Many business and strategy advisors charge consultancy fees that range from under $2,000 to over $4,000 per day. Before you know it, even a relatively simple project is costing the company tens of thousands of dollars. Worse still, those fees are collected throughout the project, often as a fixed monthly retainer, or invoiced in a lump sum as soon as the project is finished.
If you can even get your head around justifying the total amount, your carefully managed cash balance probably doesn’t cover the bill. Startups and early stage companies are seldom flush with cash – and leaner and better for it, many investors would argue – so high-price strategic advisors are usually dismissed as out of reach.
At Strategic Piece, we’ve worked in the startup and early stage business world for many years and we understand this conundrum well. There’s an urgent need to find hybrid compensation models that allow companies to engage strategy advisors while balancing the risk and upside potential that each side experiences.
We don’t work for free – and you shouldn’t want us to either! To quote financier Sir James Goldsmith, “if you pay peanuts, you get monkeys”.
If we were working for you for free but another company came along that was willing to pay a monthly retainer, guess which project would necessarily take priority for Strategic Piece to responsibly manage its cash flow?
Similarly, if we accepted projects where 100% of our compensation was at-risk, payable only if the project succeeded, we would have to charge a significant risk premium to ensure an acceptable overall revenue stream to Strategic Piece from the projects that turned out to be winners.
Our goal is to find a fee level and structure that best fits your cash flow constraints. This might involve invoicing for actual hours worked or a fixed monthly retainer. And, the fee level can be significantly lower than our book rates if other components are included, such as the success fees and equity compensation described below.
Achieving proper alignment means that your and our risks and opportunities for upside should also be balanced. Our success should be linked to your success.
One of the most straightforward ways of achieving this is a success fee, payable to Strategic Piece whenever you hit the milestone around which the project has been conceived. For larger projects, we might also identify intermediate milestones that trigger partial success fees, depending on the overall scope and the client’s specific situation.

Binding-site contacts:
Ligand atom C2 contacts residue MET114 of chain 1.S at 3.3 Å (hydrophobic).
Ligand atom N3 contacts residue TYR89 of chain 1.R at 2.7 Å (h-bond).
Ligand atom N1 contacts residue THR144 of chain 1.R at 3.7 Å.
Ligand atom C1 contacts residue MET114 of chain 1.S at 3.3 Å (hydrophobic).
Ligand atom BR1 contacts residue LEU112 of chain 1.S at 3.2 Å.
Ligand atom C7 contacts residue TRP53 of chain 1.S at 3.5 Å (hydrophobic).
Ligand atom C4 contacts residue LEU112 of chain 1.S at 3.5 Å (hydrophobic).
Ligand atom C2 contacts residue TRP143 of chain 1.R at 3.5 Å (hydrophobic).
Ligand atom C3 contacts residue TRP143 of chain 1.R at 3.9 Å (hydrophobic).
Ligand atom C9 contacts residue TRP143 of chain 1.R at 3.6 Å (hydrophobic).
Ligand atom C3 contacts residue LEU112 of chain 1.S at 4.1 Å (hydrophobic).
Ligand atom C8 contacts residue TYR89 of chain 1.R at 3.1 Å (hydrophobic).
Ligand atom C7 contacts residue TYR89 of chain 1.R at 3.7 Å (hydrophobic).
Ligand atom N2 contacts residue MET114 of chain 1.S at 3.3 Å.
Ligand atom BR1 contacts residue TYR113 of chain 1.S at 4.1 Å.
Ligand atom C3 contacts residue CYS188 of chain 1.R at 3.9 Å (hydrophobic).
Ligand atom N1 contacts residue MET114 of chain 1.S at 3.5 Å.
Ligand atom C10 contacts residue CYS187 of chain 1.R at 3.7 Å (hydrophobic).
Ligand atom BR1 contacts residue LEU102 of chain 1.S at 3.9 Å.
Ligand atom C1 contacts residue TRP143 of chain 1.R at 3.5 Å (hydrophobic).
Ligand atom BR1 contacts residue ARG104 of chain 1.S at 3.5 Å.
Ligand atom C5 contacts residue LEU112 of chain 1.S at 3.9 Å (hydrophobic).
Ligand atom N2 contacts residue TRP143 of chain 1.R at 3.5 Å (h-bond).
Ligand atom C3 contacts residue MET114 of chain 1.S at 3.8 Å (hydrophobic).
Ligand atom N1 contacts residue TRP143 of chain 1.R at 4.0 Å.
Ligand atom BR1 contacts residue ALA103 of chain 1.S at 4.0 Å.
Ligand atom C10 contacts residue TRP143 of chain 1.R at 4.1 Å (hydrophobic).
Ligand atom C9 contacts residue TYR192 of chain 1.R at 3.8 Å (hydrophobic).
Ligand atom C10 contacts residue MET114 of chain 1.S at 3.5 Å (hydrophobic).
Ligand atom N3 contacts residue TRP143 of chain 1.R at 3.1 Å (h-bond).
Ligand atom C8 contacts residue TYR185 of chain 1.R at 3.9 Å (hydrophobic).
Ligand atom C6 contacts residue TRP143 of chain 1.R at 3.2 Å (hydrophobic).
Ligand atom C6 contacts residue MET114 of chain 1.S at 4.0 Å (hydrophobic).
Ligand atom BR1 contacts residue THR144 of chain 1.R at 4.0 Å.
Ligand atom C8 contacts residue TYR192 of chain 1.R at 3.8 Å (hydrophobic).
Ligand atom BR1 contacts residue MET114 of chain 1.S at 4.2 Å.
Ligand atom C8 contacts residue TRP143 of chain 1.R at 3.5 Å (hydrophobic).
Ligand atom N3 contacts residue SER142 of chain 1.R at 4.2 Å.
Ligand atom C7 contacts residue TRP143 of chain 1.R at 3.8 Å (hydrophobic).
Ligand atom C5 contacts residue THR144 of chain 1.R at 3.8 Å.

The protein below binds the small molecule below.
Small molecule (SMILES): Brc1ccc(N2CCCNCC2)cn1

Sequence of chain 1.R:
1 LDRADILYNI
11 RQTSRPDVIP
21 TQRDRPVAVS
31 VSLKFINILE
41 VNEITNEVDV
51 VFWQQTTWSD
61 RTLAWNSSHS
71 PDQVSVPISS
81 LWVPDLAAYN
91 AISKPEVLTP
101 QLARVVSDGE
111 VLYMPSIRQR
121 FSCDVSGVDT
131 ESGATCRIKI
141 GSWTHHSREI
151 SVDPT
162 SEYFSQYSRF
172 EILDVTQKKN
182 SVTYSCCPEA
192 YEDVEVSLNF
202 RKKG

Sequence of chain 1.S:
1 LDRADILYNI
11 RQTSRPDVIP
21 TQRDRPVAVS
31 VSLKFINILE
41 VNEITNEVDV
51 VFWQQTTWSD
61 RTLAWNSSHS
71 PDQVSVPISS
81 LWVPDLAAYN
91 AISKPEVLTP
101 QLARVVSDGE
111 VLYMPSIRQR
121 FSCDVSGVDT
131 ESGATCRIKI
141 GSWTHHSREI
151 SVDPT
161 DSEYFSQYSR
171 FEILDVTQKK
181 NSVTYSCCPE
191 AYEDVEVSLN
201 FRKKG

Since Strategic Piece isn’t a licensed stockbroker, we’re not in the business of marketing shares in your company directly to investors. Instead, we help you prepare to market yourself and your company and make introductions to potential investors. Since it positively affects your company’s cash position, a successful fundraise could definitely be one of the criteria to which we link a success fee, depending on how our engagement is structured.
When entrepreneurs and early stage businesses want to hire advisors and critical staff but can’t afford to pay them in cash, it’s always tempting to offer equity Sometimes this is appropriate. Many times, it is not.
Leaders who give out stock compensation too often and without sufficient foresight can end up with a catastrophically complex capitalization table and a long list of long-since-departed individuals to whom information and tax forms must be sent and from whom consent must be obtained before the business can complete certain transactions. Such a mess can be terminally off-putting to an otherwise keen investor.
We generally won’t consider accepting equity compensation unless you’re engaging Strategic Piece as a long-term advisor – for example, fractional strategy advisor, advisory board member, or independent member of your board of directors. An exception might be made if the project is likely to result in a capital raise that would significantly increase the value of stock or options awarded to Strategic Piece as part of its project compensation.
We like to think of compensation packages in terms of a ternary diagram (or a Gibb’s triangle, if you prefer). It graphically depicts the ratios of three components whose values sum to a certain amount – in this case, the total cost of the project.
Each corner represents 100% of a particular component – 100% cash compensation, 100% success fees, or 100% equity compensation.
As shown by the grey shaded area in the diagram below, there are certain combinations that Strategic Piece is unwilling or unlikely to consider because they result in too much compensation risk or are inappropriate for one or both of us, as discussed above.
We’ve marked a few examples on the diagram but these are for illustration purposes only and don’t necessarily represent a compensation combination that Strategic Piece has accepted or will agree to accept in the future.
In putting together each project proposal, our objective is to find the combination of compensation elements that best aligns your and our interests, cash management constraints, risk profiles, and upside potential.